Seven Ways to Be Unfair to G. K. Chesterton

  1. Say that anyone who is supporting the opening of the cause for Gilbert’s sainthood is “too close” to the subject. If someone is hero worshipping Gilbert they cannot be objective about the sainthood question.

The problem with this argument is that there are very few people who know much at all about Gilbert, while everyone else is literally too far from the subject. Where is that perfect person who knows enough about Gilbert to want him to be a saint, but who will stand back far enough to be objective?

  1. Say that Gilbert was anti-Semitic and take a few sentences out of context from his writings to prove it. Or, say that Gilbert was not anti-Semitic, and take a few sentences out of context from his writings to prove it.

The problem with this argument is that there are very few people who know enough about Gilbert and his times to understand this issue fully. One person has taken it upon herself to delve into this subject, but unfortunately only seventeen people have read her book. Ann Farmer’s work Chesterton and the Jews is a thorough study of Chesterton’s statements, the evolution of this thought, his attitudes, and his times, and presents the most systematic answer to the question of Chesterton’s views of the Jews. Everyone should read it.

  1. Say that Chesterton is too fat to be a saint.

The problem with this argument is that we’ve never yet heard that a person was too skinny to be a saint. And yet starving one’s self to skin and bones was often a problem with saints of the past; and it never prevented one of them from becoming a saint. We aren’t saying Chesterton was the opposite, we simply make the point that one’s skinniness or fatness is not an issue in the cause for sainthood.

  1. Say that making Chesterton a saint would ruin his ability to evangelize.

The problem with this argument is that a three hundred pound cigar smoking wine drinking saint may be just what the whole world needs right now.

  1. Say that Chesterton can’t be holy because he was a journalist.

The problem with this argument is that the world of journalism needs saints too, and Chesterton’s journalism should not prevent his sainthood. If you need proof, just read his journalism.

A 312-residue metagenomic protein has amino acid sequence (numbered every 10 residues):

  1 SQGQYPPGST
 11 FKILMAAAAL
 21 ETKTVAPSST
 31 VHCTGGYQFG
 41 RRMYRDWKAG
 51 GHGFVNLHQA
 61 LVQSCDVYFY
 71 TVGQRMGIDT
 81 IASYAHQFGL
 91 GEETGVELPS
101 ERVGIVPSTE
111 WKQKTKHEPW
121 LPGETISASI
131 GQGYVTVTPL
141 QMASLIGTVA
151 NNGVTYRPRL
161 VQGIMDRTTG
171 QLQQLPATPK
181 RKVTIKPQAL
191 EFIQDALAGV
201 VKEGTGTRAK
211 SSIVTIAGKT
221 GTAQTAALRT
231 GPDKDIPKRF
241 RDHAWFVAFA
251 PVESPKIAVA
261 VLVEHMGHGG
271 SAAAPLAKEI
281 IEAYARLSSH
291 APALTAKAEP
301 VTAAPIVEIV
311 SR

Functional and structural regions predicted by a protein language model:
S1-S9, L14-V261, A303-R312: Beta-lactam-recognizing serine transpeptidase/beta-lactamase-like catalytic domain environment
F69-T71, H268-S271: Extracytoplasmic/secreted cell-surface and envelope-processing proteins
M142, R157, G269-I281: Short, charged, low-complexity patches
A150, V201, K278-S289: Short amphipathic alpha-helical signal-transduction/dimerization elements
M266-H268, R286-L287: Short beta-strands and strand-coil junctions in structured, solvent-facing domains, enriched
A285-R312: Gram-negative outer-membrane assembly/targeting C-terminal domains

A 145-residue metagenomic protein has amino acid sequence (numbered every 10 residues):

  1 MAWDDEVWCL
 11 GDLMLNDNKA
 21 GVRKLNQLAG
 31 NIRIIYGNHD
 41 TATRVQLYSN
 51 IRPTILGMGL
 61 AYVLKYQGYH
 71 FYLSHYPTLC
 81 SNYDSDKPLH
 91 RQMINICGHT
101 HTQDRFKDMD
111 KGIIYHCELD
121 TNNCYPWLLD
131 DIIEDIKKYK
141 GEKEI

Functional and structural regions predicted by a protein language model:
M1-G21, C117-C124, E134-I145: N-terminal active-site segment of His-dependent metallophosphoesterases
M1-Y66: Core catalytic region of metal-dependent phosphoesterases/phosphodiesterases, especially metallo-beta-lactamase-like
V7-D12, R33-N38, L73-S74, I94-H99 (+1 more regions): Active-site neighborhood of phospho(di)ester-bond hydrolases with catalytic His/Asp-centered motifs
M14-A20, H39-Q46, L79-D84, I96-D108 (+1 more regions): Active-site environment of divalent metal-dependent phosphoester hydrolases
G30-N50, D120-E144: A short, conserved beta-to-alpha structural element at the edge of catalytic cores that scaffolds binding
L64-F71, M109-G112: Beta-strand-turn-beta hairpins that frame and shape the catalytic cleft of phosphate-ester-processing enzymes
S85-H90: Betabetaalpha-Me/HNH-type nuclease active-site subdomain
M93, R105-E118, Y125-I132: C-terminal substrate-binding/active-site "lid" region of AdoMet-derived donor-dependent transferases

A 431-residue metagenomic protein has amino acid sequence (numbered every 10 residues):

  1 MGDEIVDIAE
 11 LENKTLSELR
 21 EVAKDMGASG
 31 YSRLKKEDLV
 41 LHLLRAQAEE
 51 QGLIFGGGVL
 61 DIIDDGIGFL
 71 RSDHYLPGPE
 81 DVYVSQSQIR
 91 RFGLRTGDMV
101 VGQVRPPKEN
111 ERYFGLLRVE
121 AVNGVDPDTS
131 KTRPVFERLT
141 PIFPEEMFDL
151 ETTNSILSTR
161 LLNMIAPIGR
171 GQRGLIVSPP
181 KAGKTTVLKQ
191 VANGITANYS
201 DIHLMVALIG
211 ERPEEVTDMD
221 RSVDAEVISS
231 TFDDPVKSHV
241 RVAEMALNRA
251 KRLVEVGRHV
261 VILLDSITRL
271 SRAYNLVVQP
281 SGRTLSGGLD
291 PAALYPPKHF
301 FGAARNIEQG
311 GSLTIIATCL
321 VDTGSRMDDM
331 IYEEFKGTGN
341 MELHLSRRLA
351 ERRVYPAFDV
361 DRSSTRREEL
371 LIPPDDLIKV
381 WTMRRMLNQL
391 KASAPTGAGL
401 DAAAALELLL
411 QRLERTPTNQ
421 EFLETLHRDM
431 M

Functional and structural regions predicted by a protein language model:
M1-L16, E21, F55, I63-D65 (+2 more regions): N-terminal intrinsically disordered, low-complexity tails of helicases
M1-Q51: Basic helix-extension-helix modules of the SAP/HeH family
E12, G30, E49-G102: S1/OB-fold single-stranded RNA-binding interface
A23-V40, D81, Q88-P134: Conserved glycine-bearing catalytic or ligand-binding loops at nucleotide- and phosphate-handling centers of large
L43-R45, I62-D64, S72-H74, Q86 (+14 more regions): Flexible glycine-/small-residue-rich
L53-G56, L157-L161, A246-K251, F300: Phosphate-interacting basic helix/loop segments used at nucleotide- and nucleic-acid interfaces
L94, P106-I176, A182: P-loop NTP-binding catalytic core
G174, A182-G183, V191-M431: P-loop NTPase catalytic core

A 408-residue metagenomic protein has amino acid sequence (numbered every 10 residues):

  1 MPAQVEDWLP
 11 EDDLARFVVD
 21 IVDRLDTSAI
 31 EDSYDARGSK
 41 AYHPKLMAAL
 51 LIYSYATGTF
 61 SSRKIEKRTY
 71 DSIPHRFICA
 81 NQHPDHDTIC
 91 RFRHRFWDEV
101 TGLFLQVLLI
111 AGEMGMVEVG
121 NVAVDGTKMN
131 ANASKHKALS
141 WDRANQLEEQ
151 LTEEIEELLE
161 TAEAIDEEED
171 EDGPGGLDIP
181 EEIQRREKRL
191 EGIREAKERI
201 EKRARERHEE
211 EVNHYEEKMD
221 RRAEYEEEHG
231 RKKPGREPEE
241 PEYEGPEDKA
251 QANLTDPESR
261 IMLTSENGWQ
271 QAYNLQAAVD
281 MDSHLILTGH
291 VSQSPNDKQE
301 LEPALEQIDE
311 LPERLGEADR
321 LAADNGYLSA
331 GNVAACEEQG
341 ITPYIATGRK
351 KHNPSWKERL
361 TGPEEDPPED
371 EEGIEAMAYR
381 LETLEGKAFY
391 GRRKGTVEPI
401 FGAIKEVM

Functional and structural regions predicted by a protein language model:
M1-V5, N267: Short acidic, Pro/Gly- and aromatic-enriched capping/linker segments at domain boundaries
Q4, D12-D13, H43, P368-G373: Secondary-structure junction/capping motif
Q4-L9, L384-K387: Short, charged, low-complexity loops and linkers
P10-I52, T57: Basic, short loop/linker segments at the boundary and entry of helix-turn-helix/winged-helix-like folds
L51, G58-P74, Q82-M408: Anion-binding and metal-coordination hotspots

1. Say that Chesterton himself said he shouldn’t be a saint.

The problem with this is that every saint thinks they aren’t a saint. It’s actually a good sign that they are humble, and maybe they are a saint after all.

  1. Say that Chesterton can’t be a saint because he drank too much.

The problem with this argument is that it isn’t true. He drank, yes, and smoked too, almost a worse sin by today’s standards. Neither activity has a bearing on his character, his goodness, his intellect, his theology or his philosophy.

It may be fair to say that it is tempting to be unfair to Chesterton, but one is really only saying how much more there is to learn about Chesterton. For the full rounded version of Chesterton requires reading a few biographies, and many of his books. Let us cease being unfair, and begin to learn. A good place to start is at the American Chesterton Society: visit today.


Nancy Carpentier Brown is the wife of artist Michael Brown, and mother of two amazing young women. She became interested in the life of Frances Chesterton as she read biographies of G.K. Chesterton, and recognized in Frances a kindred spirit. Brown is the author of numerous Chestertonian titles, including: The Father Brown Reader: Stories from Chesterton, The Father Brown Reader II: More Stories from Chesterton, Chesterton’s The Blue Cross: Study Edition and A Study Guide for G. K. Chesterton’s St. Francis of Assisi; The Mystery of Harry Potter: A Catholic Family Guide; How Far Is It To Bethlehem: The Plays and Poetry of Frances Chesterton; The Children’s Crusade; Faith & Fable: A Masque, The Three Kings: A Play for Christmas

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